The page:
Don’t overlook sources—your users certainly won’t.  For example, people working from home using Microsoft teams on phone devices might take to r/MicrosoftTeams on Reddit to troubleshoot, vent frustrations, and share jokes. Make sure that you’re informed, regardless of the channels your customers use to communicate with each other. 

Read A Newbie’s Guide to SEO Reputation Management

Implement social listening

Social listening is about analyzing trends and conversations—not only in relation to your brand, but to the industry as a whole. Before you make important marketing decisions, you want to figure out who your audience is, what they’re passionate enough about to discuss online, what they’re looking for, and how you can best connect with them. 

It’s not just about collecting information, but also understanding the context behind the data. What was the context of statements? What was the impact? Be proactive in interrogating trends and patterns in order to deepen your understanding. 

As you’ll know, understanding your target audience is a must. Take it further by segmenting customers by criteria, such as with a business contacts database that helps to personalize the customer experience for different types of users. 

Social listening generates a large amount of data that can be structured and unstructured, quantifiable and non-quantifiable. The next step is to analyze the data; we cover this in detail in the next section. 

Read Complete Guide to Social Listening: Proven Hacks, Strategies, and Tools

Brand Reputation Metrics 

Once you’ve got brand reputation monitoring down, move on to analyzing this data to identify what’s working and what is not. There are a few key metrics to keep in mind as you do so. 

In isolation, none of these metrics can measure every aspect of customer sentiment across all platforms and touchpoints of the customer journey. That’s why a unified platform is so useful: you can look at all the data that makes up brand reputation from one dashboard.

Before deciding on a new Customer Relationship Management provider, familiarize yourself with the functional requirements for CRM. As we run through the key metrics below, we will be using examples from the reports section on Determ. 


Brand mentions over time 

Usually expressed as a chart showing whether mentions of your brand are peaking, decreasing, or remaining constant, brand mentions over time is an essential metric to track. It helps you to identify the groups of people influencing your reputation the most, and to better understand your brand’s popularity over time. 

Reputation is not a static thing. In fact, many customers will not scroll back to read reviews older than a few months old.  You need to be constantly on the ball, tracking your mentions.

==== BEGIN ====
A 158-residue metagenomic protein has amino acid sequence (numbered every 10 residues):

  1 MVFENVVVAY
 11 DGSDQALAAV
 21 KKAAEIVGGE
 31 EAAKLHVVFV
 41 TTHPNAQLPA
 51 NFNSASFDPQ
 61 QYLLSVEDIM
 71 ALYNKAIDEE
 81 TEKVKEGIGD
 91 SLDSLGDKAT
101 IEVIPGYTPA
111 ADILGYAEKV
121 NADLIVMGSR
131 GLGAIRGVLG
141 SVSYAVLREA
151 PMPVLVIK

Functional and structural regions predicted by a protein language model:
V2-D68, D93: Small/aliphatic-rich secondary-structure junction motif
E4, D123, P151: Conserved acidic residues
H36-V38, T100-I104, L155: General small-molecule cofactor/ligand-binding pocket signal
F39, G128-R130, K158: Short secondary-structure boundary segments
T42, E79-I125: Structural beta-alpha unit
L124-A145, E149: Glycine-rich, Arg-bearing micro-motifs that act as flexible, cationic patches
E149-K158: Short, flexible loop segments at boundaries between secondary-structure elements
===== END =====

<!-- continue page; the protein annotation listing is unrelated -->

If your chart shows an increase, you can look into the underlying drivers and see whether this traffic is positive or negative, and then act accordingly. You don’t want to be in a situation where brand mentions peaked over a controversy, and no one at your company realized fast enough to act. 

Read How to Efficiently Track Mentions Online

example graph for brand mentions over time, fluctuating line graph
Brand mentions over time; source: Determ

Sentiment analysis 

It’s easy to fall into a trap of focusing solely on numbers and assuming that a high number of mentions means that your brand is doing well. There are obvious problems with this. 

For example, if someone tweeted: “Don’t you love when you want to watch a movie on Amazon Prime and it’s not on there anymore”—this person is not saying that they love Amazon Prime. 

While the above contains the word ‘love’ in the same sentence as ‘Amazon’, counting this as a win is inaccurate, as you need to take into account for tone and sarcasm in reviews. 

Sentiment Analysis Guide

This is why sentiment analysis is essential. It uses AI to detect tone, set a frame of reference for your data, and help you to delve deeper into the true feelings and attitudes underpinning your online mentions. Simply counting them is not enough—especially when you consider how many might not be positive. 

Read Top 5 Examples of Sentiment Analysis

Share of voice 

Share of voice (SOV) measures how much of the market you cover with your brand compared to competitors. In terms of reputational analysis, it is an indicator of visibility. How much do you dominate the conversation in your industry? 

SOV is different from Mentions Over Time, as the latter does not reflect where you stand in relation to the competition. 

By understanding your SOV, you gain more insight both into your current position and how you might achieve further growth from there. 

Final Thoughts

By taking on the above advice, you can not only track your brand’s visibility online, but delve deeply into the attitudes and beliefs held about your business by the public. Analyzing the data you collected by looking at SOV, brand sentiment, mentions over time, and more will allow you to mine your feedback for actionable insights. Only by knowing where you stand in the eyes of your customers can you improve. 

John Allen is a driven marketing professional with over 14 years of experience, an extensive background in building and optimizing digital marketing programs across SEM, SEO, paid media, mobile, social, and email, with an eye to new customer acquisition and increasing revenue